My mother, Chickie Ling, Jerome, Arizona, around 1920

Wednesday, July 7, 2010

I Knew He Had to Grow up Some Time, But Did It Have to Be Today?

I stand in the driveway as Billy departs, pulling all of his worldly goods behind him (or, at least what he perceives to be the good stuff). He is joining his older sister three thousand miles away in Oregon. Since I have already lost one child to the Pacific Northwest, this doesn't seem quite fair.

Billy calls his small caravan "The Big Lug"; an allusion to the immense, unwieldy bolt that attaches the trailer to his car, and a name that also fits his often genial, and sometimes inert, demeanor. I am sobbing and my heart is breaking. At the same time, however, I'm envisioning the cleaning and rearranging of my living room; the room that he took over for the five months that he came back home to live with me, filling it with wires and circuits, Grateful Dead bootlegged tapes, a vibrating chair, and his big old smelly shoes - items all now being precariously hauled away in "The Big Lug" (by the big lug), thank God.

How can I own two such contradictory sentiments at the same time? I think that it has to do with that parent balance thing, how much you give how much you save for yourself. Although I'll miss him greatly, my little boy in his man's body, it will be nice to have my tidy, female life back.

It's not like he had never left. He had matriculated (and I use that term loosely) at a State University a couple of hours away, but, while not being underfoot, he remained within arm's reach. However, after four years, with no degree in evidence, his father and I agreed that he needed to come home, notably to my house since my ex-husband had his new wife and his new life. I, of course, was still primarily "Mom", and therefore, always available for found kittens and lost souls.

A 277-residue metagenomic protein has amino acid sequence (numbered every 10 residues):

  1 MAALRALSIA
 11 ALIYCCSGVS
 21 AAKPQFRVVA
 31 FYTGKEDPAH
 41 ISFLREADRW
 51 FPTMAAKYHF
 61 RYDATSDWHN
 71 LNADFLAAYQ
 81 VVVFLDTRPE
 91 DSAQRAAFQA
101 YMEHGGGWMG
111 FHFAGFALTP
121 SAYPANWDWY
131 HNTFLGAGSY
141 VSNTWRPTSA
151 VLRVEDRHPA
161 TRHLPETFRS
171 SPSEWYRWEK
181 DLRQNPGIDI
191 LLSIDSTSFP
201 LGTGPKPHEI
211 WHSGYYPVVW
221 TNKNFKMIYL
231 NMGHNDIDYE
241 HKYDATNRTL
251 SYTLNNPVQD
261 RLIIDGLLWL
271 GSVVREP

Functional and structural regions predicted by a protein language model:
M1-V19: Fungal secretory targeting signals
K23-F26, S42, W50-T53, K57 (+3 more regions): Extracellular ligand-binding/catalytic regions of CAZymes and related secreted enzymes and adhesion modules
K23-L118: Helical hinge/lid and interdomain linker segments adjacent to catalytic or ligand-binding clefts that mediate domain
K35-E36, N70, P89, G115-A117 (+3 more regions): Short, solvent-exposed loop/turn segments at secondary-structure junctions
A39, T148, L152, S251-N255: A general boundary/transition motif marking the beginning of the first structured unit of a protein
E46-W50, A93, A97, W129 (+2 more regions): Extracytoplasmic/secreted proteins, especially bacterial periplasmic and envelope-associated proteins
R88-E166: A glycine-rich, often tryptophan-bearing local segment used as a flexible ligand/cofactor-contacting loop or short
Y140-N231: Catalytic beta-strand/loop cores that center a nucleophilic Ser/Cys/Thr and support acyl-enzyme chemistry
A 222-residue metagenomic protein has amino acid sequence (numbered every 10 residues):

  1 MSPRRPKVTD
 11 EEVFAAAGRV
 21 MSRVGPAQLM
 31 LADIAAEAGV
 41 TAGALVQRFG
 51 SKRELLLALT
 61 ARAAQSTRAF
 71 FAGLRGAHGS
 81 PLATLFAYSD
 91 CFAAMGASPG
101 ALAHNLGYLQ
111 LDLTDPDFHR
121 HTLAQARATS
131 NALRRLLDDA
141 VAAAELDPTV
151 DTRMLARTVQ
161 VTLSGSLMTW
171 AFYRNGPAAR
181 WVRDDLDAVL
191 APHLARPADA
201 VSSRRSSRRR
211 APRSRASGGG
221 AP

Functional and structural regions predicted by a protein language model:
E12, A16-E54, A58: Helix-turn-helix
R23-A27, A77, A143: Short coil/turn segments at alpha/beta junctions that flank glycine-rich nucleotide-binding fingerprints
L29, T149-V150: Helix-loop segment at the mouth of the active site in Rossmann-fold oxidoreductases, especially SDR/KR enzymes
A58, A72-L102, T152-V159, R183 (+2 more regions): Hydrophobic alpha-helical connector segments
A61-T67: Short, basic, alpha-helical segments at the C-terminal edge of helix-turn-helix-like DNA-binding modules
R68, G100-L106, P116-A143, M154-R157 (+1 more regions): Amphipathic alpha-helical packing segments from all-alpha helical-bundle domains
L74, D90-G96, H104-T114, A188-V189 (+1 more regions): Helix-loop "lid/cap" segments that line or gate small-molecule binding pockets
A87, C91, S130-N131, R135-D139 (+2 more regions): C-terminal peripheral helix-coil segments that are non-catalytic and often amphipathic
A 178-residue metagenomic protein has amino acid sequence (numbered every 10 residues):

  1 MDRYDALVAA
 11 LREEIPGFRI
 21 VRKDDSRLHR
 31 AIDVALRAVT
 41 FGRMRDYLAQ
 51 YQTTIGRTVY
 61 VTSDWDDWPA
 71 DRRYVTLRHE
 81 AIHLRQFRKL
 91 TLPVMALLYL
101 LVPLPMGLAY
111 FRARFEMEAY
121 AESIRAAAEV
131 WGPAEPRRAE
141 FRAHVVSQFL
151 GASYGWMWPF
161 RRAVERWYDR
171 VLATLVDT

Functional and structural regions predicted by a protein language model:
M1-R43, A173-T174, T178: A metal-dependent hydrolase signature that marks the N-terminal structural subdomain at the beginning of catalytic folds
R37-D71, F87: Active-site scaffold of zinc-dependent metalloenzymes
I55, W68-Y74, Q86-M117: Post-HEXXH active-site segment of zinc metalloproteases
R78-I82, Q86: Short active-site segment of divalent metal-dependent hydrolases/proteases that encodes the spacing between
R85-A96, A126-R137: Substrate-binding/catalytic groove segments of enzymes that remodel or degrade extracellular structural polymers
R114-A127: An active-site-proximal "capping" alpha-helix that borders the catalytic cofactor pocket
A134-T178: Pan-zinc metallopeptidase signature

The edict to come home was tolerated only with great angst. Billy would have liked to have stayed in his comfortable college town surroundings with his friends but without the inconvenience of having to go to class. The problem was that he couldn't do that without our support. As always, money spoke, or, in this case, the withholding of money said it all. We finally starved him out.

I thought having him move back in with me, without the pressure of both work and school, might allow him to find some academic direction at our local community college, but that was not to be. After a couple of weeks of my best not-so-subtle brainwashing techniques, he finally told me, "Mom, I wish I could make myself want to finish college but I just can't right now."

So we came to a short-term compromise. He would find a job, deliver his fourteen-year-old sister to wherever she needed to be, save us from the boogyman, if he ever showed his ugly face (perhaps tie him to the vibrating chair?), and help out around the house. I, in turn, would board and feed and put up with him for free. In addition, he was to save his money for whatever life he decided to have in the future.

I knew I was on dangerous ground. What if he became too comfortable?
He might not ever leave. My cooking is pretty foul (even when it's not chicken) but I was offering it for free.

I need not have worried. He was obviously miserable, stuck in that never-never land of hometown four years after high school. All of his close friends had moved on, and the people with whom he worked in the local factory had little to offer someone who had seen the collegiate equivalent of Pa-ree. In addition, he was once again living with his mother, who thinks a late night is staying up for Ally McBeal.

He hated the assembly-line job, which was no surprise. He is very much a social creature and, to his mother's unbiased mind, a creative genius. The tedium and the isolation wore away at him even more quickly than I thought they would. Of course, my hope had been that he would take the blue-collar experience and turn it toward some ambition to finish college. Instead, he decided to move to Oregon!